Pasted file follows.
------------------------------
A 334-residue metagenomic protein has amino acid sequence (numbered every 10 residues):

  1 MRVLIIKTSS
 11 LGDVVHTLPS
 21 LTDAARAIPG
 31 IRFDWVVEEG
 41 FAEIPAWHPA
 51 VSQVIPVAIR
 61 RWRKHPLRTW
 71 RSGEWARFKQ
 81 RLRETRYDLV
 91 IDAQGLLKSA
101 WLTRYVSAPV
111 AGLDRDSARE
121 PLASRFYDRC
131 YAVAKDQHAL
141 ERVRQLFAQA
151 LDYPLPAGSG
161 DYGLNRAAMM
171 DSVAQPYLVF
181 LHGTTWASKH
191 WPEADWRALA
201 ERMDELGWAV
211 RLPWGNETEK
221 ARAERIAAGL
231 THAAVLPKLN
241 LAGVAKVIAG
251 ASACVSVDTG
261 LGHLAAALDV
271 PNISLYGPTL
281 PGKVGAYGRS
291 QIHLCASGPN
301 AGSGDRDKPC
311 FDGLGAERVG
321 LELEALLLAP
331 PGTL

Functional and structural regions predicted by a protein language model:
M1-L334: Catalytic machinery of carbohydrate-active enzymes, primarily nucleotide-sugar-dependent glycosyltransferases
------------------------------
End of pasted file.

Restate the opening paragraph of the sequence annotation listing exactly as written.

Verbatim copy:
A 334-residue metagenomic protein has amino acid sequence (numbered every 10 residues):